|Publication number||US6695473 B2|
|Application number||US 10/063,964|
|Publication date||Feb 24, 2004|
|Filing date||May 30, 2002|
|Priority date||May 30, 2002|
|Also published as||DE60329953D1, EP1367235A1, EP1367235B1, US20030223473|
|Publication number||063964, 10063964, US 6695473 B2, US 6695473B2, US-B2-6695473, US6695473 B2, US6695473B2|
|Inventors||Anders Unger, Peter Claes Alleving|
|Original Assignee||Ford Global Technologies, Llc|
|Export Citation||BiBTeX, EndNote, RefMan|
|Patent Citations (20), Non-Patent Citations (1), Referenced by (15), Classifications (10), Legal Events (7)|
|External Links: USPTO, USPTO Assignment, Espacenet|
1. Field of the Invention
The present invention relates to diagnostic systems and methods for motor vehicles.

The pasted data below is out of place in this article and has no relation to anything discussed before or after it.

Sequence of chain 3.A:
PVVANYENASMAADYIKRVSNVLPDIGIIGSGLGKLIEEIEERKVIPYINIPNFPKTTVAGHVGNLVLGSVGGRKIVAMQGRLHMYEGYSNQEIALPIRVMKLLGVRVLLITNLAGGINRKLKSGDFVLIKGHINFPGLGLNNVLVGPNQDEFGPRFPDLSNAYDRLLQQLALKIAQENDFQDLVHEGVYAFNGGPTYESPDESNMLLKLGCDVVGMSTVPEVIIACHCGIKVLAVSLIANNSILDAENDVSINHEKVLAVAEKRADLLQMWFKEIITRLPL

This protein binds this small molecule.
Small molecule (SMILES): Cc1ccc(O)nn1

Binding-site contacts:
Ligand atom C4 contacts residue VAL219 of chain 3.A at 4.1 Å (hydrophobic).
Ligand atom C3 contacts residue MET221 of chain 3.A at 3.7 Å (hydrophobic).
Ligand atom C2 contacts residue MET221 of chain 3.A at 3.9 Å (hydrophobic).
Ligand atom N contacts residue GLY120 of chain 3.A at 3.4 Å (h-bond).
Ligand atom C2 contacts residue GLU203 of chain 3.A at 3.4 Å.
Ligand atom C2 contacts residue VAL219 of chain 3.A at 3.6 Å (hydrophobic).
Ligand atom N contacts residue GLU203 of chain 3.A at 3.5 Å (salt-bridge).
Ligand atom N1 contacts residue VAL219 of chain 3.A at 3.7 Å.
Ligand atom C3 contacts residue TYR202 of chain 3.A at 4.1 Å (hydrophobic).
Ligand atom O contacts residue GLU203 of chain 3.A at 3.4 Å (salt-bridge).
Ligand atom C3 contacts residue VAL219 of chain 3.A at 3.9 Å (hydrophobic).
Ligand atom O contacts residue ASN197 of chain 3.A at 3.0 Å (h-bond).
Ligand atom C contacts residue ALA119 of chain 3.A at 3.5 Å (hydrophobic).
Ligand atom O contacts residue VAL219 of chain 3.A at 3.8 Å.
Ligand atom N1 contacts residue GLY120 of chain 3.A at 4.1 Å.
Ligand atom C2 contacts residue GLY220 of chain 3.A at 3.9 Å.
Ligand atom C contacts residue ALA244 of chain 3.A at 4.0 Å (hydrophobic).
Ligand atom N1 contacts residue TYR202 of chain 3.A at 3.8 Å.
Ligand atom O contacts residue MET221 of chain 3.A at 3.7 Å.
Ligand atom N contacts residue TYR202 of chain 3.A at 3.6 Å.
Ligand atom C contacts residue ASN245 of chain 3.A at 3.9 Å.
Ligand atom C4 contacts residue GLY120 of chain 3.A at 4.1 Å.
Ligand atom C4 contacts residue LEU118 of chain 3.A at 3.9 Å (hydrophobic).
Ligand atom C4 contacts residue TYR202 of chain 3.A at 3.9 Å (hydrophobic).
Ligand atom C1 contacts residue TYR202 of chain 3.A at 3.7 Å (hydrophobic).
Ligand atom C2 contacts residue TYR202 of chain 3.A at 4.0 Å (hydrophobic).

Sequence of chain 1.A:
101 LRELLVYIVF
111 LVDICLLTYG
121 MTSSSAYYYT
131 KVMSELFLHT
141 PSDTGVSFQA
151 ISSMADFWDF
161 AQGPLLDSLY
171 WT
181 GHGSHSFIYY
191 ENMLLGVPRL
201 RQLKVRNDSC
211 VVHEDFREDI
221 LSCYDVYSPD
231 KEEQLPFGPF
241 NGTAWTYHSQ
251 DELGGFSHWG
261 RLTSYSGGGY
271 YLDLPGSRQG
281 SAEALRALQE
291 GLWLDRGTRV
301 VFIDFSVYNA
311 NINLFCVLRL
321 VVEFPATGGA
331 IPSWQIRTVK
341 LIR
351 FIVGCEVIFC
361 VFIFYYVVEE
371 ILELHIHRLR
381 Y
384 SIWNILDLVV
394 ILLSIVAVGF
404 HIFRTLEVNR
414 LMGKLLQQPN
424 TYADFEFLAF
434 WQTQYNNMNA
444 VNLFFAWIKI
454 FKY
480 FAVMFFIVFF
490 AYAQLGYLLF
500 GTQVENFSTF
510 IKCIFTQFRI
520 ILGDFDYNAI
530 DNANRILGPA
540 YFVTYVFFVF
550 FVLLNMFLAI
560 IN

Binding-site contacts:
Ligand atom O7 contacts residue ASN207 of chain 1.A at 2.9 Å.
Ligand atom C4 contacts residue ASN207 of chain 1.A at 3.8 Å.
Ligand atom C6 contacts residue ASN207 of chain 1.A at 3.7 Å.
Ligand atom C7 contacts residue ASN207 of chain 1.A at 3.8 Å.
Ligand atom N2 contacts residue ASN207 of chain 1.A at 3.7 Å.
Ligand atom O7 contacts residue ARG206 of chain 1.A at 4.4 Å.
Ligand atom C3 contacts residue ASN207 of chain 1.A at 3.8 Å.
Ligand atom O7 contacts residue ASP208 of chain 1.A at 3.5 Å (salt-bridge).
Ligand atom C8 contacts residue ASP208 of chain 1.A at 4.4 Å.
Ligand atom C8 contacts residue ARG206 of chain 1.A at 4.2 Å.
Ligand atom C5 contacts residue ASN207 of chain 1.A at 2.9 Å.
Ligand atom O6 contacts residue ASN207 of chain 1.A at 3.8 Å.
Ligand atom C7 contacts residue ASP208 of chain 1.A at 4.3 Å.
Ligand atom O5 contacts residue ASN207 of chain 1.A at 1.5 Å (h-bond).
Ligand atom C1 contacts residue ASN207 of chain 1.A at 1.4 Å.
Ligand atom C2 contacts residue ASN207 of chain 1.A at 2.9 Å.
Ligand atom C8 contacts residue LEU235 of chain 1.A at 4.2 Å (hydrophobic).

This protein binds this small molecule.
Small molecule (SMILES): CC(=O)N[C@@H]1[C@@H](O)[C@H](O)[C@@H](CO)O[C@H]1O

2. Background of the Related Art
In the motor vehicle field, it is known that interchangeable parts are often used, wherein different variants of a component may have the same mounting provisions. While this of course has advantages in terms of cost efficiency, it can also raise an issue. Specifically, where one variant of a part has certain unique functionality not shared by its like-mounted brethren, installing the incorrect part may have adverse consequences on one or more functions of the vehicle.